ROCK & ROLL AND MOVIES HAVE ALWAYS BEEN INSEPARABLE. OFTEN GREAT MOVIES AND GREAT SOUNDTRACKS GO HAND IN HAND, BUT SOMETIMES EVEN A SO-SO FILM IS FULL OF HISTORIC TUNES. IN THIS LIST ARE FEATURED EXPERTLY CURATED COMPILATIONS AND KILLER MIXTAPES
The Graduate (1968)
Director Mike Nichols’ brilliant use of several Simon and Garfunkel songs in his chronicle of post-collegiate alienation gave contemporary Sixties pop unprecedented placement in a serious Hollywood blockbuster.
Why it’s good: While “The Sound Of Silence” opens the LP, it’s the ode to older women “Mrs Robinson” that really went on to define the album.
Bursting with violence, drugs, sexual longing and despair, Quadrophenia – loosely based on The Who’s 1973 rock opera – is often dismissed as a mod film, but its appeal is universal. The character of Jimmy Cooper speaks across generations to anyone who’s ever felt young, lost, and hungry for self-definition. The fact it’s accompanied by the best music Pete Townshend ever wrote only magnifies the film’s deathless power.
Why it’s good: Jimmy’s climactic, cliff-top Lambretta ride, soundtracked by “Love Reign O’er Me”.
This Is Spinal Tap (1984)
What can we say that hasn’t already been said? Tap get quoted so many times, yet somehow the spoof rock doc never gets stale, perhaps because it’s so true to life: Eddie Van Halen once confessed, “Everything in that movie [has] happened to me.”
Why it’s good: Harry Shearer and Christopher Guest’s true achievement was recording an LP of bona fide rock classics to go with it.
Pretty In Pink (1986)
Inspired by and featuring the Psychedelic Furs track “Pretty In Pink”, this quintessential John Hughes movie is a story of teenage love, high school troubles and social cliques.
Why it’s good: From “Please Please Please Let Me Get What I Want” to “Do Wot You Do” and “Bring on the Dancing Horses”, it’s a nostalgic treat.
Dazed And Confused (1993)
Richard Linklater’s love-note to his mid-70s schooldays pulls of the neat trick of making you nostalgic for a time you (probably) never even lived through.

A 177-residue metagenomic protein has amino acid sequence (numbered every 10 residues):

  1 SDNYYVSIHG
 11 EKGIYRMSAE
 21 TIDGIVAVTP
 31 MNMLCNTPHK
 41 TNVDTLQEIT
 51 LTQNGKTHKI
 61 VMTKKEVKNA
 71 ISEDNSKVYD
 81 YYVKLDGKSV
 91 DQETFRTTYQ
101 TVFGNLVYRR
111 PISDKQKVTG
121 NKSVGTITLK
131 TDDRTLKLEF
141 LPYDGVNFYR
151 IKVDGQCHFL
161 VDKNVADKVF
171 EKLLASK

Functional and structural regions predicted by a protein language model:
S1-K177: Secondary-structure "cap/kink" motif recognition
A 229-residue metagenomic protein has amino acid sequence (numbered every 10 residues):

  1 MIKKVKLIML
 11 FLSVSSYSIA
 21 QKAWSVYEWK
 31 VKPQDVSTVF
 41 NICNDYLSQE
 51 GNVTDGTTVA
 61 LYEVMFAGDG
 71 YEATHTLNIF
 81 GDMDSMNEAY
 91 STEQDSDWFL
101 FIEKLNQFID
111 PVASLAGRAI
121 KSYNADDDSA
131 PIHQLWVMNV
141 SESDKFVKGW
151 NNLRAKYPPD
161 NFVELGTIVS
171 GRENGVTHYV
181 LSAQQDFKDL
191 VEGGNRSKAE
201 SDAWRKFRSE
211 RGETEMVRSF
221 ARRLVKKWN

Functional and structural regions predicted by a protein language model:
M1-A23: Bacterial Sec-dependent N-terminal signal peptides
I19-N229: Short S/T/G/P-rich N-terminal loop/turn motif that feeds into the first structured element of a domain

Why it’s good: When Mitch puts his headphones on, and immerses himself in Foghat’s “Slow Ride”.
Pulp Fiction (1994)
John Travolta, Samuel L. Jackson and Uma Thurman star in the film that sees violence, comedy, crime and pop culture collide as mobsters, a boxer and a gangster’s wife find that their stories inter-link. Quentin Tarantino chose rock, soul and surf tracks to accompany the movie.
Why it’s good: Dick Dale’s version of “Misirlou”.
Danny Boyle’s breathtakingly distinctive film caught a unique moment in British culture: youthful, confident, alive with possibility.
Why it’s good: When Underworld’s “Born Slippy” kicks in as Renton abandons his mates to go straight. Instant goosebumps.
High Fidelity (2000)
Those of us who’d loved Nick Hornby’s book, set in London, initially bridled at the all-American film version, transposed to Chicago. But the characters, especially John Cusack’s list-making lead, lost none of their essential warmth in the adaptation. This is a film that speaks to anyone who’s ever obsessed over music to the detriment of actual human relationships.
Why it’s good: Bruce Springsteen’s brief cameo is pretty cool, but Jack Black’s climactic rendition of Marvin Gaye’s “Let’s Get It On” provides the film’s killer scene.
Almost Famous (2000)
Former Rolling Stone writer Cameron Crowe based the script on his own experiences, portraying guys in bands as deeply flawed as they truly were.
Why it’s good: The tourbus scene, where they all sing Elton John’s “Tiny Dancer” – it’s cheesy as hell, but you can’t fail to be moved.
Where The Wild Things Are (2009)
This adaptation of a children’s book called for music with a sense of wonderment – and Karen O delivered, recruiting collaborators such as Bradford Cox (Deerhunter) and Yeah Yeah Yeahs guitarist Nick Zinner to create a soundtrack that works as an album in its own right.
Why it’s good: Karen O And The Kids, “All Is Love”.